For example, last year he did a search on LinkedIn for people in Greater Sydney with “start-up” in their profile. He returned with over 28,000 people. “This is definitely a small subset of the number of employees at tech companies in the region who don’t have the word ‘startup’ on their LinkedIn resume.” Rice says by comparison that at the time, BHP employed 20,697 people in Australia.
Australia has three ‘crucial ingredients’ for venture capital success: ‘Incredible quality of life, the fourth largest pension asset of any country in the world [more than $3 trillion]and more than 40 universities producing more doctorates than all but nine other countries in the world.
On April 14, Bloomberg reported a pullback in new fundraising “as public market pressure begins to weigh on the lofty valuations sought by fast-growing startups.” Venture capital deals raised $148 billion globally in the first quarter, down nearly 25% from the last three months of 2021, and in contrast to the rate of volcanic growth among teens, according to data provided. by analytics firm PitchBook.
Rising interest rates, soaring inflation and Russia’s invasion of Ukraine are behind the market’s recent impact on growth stocks. The tech-heavy Nasdaq index in New York fell more than 14% from last November’s record high. This crisis is much worse than the 5.4% in the S&P 500 index over the same period.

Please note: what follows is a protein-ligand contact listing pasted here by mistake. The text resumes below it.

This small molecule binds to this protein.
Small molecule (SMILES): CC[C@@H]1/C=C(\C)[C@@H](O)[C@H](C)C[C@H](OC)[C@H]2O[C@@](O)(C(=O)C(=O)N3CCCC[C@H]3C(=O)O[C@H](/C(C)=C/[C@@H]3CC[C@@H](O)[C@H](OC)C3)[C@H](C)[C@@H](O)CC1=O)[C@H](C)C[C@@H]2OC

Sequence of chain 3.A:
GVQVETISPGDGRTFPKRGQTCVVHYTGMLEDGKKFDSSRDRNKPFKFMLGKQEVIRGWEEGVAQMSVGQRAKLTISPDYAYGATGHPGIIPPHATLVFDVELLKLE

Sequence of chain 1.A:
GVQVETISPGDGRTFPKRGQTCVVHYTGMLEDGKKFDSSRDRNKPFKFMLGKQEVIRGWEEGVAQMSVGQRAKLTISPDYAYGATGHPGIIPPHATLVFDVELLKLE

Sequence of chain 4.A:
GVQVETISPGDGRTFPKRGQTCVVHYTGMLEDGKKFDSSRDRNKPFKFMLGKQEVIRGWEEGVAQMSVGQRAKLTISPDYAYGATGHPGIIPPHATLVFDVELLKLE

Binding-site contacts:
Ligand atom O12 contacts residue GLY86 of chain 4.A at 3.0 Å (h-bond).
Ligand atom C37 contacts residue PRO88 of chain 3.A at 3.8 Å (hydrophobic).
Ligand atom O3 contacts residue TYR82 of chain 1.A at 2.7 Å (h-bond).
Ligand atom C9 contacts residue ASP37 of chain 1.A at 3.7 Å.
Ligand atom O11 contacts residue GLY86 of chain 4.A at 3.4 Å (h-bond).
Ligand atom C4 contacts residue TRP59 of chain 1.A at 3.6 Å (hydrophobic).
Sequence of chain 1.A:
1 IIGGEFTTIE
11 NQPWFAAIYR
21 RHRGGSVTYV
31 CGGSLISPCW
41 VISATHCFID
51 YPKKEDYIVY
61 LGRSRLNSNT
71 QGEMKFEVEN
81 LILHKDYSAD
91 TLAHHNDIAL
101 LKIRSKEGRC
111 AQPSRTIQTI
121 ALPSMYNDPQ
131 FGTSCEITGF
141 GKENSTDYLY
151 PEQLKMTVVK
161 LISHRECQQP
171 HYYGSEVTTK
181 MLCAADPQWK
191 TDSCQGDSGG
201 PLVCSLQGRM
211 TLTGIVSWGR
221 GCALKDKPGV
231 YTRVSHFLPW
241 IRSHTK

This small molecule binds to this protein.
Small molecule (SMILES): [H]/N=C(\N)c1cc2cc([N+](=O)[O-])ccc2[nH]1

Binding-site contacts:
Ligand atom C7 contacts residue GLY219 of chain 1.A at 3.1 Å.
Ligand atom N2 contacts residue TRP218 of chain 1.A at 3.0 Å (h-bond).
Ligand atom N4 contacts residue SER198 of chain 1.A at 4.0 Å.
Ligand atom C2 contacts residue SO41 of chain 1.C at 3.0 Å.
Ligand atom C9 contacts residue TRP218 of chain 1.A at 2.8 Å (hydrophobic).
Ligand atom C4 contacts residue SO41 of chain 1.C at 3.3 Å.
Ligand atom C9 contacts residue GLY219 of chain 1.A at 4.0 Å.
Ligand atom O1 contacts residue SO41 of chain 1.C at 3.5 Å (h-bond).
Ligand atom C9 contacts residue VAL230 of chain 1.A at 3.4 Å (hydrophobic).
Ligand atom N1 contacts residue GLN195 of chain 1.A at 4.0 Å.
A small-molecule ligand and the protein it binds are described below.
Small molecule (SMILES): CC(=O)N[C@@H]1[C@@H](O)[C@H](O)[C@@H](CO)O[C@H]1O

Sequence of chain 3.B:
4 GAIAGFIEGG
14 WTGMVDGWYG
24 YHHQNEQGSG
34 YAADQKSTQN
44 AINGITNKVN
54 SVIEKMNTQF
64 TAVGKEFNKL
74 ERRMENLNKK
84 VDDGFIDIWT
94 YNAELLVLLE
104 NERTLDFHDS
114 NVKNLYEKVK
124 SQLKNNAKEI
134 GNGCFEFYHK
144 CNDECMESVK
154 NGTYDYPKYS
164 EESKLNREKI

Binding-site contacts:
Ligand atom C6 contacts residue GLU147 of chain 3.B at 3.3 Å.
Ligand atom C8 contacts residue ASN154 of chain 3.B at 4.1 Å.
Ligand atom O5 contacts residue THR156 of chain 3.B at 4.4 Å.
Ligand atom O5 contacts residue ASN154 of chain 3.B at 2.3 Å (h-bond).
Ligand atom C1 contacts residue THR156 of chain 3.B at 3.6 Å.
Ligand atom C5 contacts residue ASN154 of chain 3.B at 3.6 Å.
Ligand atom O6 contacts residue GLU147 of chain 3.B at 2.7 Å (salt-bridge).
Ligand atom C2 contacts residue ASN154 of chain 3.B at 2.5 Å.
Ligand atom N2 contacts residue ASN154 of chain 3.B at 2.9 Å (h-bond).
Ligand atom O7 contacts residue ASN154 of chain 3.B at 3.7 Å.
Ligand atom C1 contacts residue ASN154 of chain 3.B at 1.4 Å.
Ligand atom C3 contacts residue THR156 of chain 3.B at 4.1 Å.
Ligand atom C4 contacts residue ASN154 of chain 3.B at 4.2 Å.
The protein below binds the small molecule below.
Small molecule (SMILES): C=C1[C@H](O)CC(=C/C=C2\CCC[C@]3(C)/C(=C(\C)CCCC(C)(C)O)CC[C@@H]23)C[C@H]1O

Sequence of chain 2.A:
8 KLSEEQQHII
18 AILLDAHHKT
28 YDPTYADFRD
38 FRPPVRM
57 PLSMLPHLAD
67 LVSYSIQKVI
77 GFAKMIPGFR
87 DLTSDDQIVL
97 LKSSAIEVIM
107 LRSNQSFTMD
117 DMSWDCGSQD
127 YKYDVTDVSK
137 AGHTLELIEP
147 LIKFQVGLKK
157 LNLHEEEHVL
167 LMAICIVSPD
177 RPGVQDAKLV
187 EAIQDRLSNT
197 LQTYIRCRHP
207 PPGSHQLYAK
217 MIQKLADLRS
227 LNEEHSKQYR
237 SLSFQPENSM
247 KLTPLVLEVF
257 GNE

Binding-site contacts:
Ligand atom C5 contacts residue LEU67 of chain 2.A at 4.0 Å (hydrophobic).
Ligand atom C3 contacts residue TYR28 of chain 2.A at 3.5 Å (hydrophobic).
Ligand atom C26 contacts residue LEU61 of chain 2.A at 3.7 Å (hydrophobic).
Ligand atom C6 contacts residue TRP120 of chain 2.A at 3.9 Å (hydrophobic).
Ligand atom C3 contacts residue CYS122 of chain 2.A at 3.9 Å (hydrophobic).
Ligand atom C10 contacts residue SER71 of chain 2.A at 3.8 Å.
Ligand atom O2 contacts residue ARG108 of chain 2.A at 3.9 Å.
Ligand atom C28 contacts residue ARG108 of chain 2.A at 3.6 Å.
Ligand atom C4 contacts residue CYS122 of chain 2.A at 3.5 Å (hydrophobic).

Prior to the recent crisis, private capital transactions exploded globally, reaching $700 billion last year, according to published US estimates. That compares favorably to the record total of US$655 billion for initial public offerings (IPOs) during the same period, Bloomberg reported.
According to Rice, the question “prices adjust and less money will be raised becomes exaggerated. All this money has already been raised. This money is sent back to employees and investors.”
On April 5, The Australian Financial Review reported that Australian start-ups broke the Q1 2022 record for the most capital raised in a quarter, “raising $3.6 billion in venture capital funding thanks to the huge amount of dry powder available in the sector”.
The value of the 169 deals announced in the first three months of the year exceeded the total amount raised in 2020 and also surpassed the record third quarter of 2021, when $3.4 billion was raised.
According to Square Peg Capital partner Paul Bassat, there has been a “radical shift” in the level of start-up activity.
“The numbers, compiled by Chris Gillings’ Cut Through Venture, revealed that fintech and enterprise software continued to be the most dominant segments, generating $1 billion and $941 million in deals, respectively,” said the Financial analysis reported.
Today’s outlook contrasts with the history of pot venture capital start-ups in Australia, which dates back half a century. The story has an inverted “crying wolf” flavor. Each promising period, including during the 1980s and 1990s, was then crushed by events such as the stock market crash of October 20, 1987 and the dotcom crash of the late 1990s.
Change of a life
Looking back, Australian venture capital pioneer Bill Ferris recalls: “We made our first deals on the internet [Look Smart] in the 90s.” But the funds dried up after the Nasdaq crashed. Since then, “it’s just been won more and more each year”.